CHICAGO (Reuters)— Mexico’s steady buying has helped U.S. corn export sales outpace last year, offsetting sluggish early-season purchases by traditional Asian customers like South Korea and Japan.
Now, Mexico is primed to overtake Japan as the single largest U.S. corn importer, knocking Tokyo from the perch it has occupied since the mid-1980s and taking the top spot for the first time ever.
The shift illustrates how the United States, once the world’s lone grain trading superpower, is now relying on its southern neighbour to absorb more of its ever-growing corn production, analysts said, as rising suppliers like Ukraine and Brazil disrupt grain trade flows.
At risk is the long-standing dominance of U.S. corn exports, valued at $8.3 billion last year and a crucial outlet for about a third of every U.S. corn crop.
“There’s been a shuffling of the top of the deck,” said Dan Basse, president of Chicago-based consultancy AgResource Co. “It’s a very competitive world out there.”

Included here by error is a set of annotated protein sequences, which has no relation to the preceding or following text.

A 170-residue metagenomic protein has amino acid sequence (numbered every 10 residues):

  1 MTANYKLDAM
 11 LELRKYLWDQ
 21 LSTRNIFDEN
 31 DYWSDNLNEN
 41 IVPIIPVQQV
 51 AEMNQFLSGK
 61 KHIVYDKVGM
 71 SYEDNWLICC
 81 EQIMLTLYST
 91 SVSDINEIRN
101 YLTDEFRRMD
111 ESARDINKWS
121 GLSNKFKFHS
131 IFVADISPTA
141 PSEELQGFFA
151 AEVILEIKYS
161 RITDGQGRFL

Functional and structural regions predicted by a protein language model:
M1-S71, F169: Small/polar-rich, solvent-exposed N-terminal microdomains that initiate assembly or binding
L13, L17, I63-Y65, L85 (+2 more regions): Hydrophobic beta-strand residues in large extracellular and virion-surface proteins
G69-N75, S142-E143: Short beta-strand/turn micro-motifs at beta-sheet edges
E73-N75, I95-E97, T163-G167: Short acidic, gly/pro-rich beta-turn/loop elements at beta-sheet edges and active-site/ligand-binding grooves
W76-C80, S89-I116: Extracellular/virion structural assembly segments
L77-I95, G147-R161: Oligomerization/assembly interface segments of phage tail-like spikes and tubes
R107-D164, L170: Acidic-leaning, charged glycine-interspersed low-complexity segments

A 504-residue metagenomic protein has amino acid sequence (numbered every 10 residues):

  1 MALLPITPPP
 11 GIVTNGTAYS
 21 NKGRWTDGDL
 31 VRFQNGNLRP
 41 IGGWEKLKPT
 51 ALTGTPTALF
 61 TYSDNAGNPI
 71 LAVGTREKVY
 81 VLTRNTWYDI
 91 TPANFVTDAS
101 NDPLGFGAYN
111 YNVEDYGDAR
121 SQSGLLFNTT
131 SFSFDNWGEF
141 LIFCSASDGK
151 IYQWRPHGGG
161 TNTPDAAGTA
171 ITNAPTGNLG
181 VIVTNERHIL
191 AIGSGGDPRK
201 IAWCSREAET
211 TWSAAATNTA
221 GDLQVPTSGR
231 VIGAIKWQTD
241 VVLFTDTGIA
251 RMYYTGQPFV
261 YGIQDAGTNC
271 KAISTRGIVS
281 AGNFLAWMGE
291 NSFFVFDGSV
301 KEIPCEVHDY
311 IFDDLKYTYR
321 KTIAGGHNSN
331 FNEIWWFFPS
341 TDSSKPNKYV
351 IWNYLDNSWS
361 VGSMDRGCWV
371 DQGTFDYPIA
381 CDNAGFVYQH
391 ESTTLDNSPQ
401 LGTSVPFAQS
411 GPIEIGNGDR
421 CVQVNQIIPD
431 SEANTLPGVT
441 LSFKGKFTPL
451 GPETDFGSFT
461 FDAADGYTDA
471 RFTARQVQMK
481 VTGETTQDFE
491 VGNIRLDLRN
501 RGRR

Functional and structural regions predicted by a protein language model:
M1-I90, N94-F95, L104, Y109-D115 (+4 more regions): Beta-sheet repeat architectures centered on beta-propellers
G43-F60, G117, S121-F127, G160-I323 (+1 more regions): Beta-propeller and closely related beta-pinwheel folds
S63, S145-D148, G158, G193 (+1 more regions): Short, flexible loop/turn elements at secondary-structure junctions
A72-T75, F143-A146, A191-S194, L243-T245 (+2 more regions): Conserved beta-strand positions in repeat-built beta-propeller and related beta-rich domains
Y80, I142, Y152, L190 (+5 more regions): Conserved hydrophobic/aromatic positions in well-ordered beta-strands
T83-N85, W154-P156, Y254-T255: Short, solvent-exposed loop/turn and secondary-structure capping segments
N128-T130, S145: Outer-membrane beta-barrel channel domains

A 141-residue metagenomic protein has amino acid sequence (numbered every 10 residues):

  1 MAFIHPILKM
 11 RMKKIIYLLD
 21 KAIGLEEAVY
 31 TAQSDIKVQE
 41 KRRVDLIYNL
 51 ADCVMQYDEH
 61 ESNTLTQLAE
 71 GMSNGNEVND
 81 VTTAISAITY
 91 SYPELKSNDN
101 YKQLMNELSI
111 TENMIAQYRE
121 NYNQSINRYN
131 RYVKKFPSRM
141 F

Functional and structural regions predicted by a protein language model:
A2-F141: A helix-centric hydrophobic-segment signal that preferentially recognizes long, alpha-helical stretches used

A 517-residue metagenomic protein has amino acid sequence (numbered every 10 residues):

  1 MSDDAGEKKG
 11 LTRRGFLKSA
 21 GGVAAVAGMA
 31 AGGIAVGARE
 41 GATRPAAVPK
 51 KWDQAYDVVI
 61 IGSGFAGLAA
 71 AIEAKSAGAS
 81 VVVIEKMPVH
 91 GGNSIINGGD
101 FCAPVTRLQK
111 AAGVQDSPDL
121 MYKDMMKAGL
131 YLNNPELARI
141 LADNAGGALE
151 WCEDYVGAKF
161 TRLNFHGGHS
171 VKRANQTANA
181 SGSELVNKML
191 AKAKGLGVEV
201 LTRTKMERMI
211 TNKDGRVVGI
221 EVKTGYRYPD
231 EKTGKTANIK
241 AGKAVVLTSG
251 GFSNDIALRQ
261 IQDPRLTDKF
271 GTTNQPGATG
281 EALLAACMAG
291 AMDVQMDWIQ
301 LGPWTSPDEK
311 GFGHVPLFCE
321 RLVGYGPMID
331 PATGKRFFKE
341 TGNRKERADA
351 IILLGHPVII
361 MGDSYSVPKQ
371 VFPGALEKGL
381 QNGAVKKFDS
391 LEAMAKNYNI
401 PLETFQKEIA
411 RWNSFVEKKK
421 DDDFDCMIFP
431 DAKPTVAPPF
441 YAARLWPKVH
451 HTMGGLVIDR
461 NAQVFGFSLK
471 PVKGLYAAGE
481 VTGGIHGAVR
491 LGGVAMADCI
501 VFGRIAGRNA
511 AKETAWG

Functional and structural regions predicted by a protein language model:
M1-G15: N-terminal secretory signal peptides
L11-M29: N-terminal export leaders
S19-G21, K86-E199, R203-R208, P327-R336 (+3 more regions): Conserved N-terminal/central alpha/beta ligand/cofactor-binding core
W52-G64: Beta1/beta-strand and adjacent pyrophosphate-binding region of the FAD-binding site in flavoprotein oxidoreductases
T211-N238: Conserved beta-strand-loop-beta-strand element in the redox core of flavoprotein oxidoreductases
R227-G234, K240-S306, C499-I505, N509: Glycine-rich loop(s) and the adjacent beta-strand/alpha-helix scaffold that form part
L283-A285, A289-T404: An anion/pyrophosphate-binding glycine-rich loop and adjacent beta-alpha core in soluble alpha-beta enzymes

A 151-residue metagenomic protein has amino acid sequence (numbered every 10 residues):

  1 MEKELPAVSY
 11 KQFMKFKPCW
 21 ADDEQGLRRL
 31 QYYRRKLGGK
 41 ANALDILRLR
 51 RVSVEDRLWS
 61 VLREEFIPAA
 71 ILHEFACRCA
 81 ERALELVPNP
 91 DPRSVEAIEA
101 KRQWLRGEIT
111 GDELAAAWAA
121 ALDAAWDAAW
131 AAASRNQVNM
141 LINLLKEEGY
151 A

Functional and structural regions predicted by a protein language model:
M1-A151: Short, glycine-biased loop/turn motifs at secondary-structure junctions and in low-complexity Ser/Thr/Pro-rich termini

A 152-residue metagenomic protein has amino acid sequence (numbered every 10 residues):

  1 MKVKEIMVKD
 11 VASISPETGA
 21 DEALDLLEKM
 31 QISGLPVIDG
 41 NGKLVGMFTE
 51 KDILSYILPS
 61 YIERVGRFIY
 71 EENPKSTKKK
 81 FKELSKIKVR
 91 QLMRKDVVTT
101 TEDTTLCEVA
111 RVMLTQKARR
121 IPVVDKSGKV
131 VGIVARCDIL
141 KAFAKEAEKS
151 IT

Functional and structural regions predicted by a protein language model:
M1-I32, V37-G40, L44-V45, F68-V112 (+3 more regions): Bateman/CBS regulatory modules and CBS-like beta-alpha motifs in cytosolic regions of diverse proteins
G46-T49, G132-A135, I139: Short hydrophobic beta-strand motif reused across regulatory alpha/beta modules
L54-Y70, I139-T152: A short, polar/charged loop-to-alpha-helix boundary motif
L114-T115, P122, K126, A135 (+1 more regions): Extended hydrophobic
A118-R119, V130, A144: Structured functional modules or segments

The change in export patterns highlights how quickly the fortunes in the farm economy can turn, and how little time companies have to respond, said traders.
Despite a three-month buying flurry, Japan remains on pace to buy its second-smallest U.S. corn volume since at least 1999, according to USDA data. South Korea’s haul through mid-June is the second-lowest in a decade.
That Asian demand could stall as the U.S. dollar has rallied to a three-month high against a basket of currencies after Britain’s vote last week to split from the European Union, making dollar-denominated commodities costlier for those holding other currencies.
Meanwhile, Brazilian and Argentine corn prices are easing as their late-season harvests accelerate.
“Buyers respond to price. If you’re not able to offer grain cheaper than the next guy, you’re not going to get that business,” said a U.S. exporter who asked not to be named.
When Asian buyers started shunning U.S. corn last fall, some of the largest American grain exporters and sellers scouted markets closer to home to offset the losses, said traders.
In particular, they turned to markets that industry-funded groups, such as the U.S. Grains Council, had been wooing for years and regularly hosted at U.S. grain elevators and farms.
Mexico, traders said, was an obvious place to pitch due to proximity and favourable trade status. For Colombia and Peru, free trade agreements also made buying corn from Brazil and Argentina less appealing than American grain.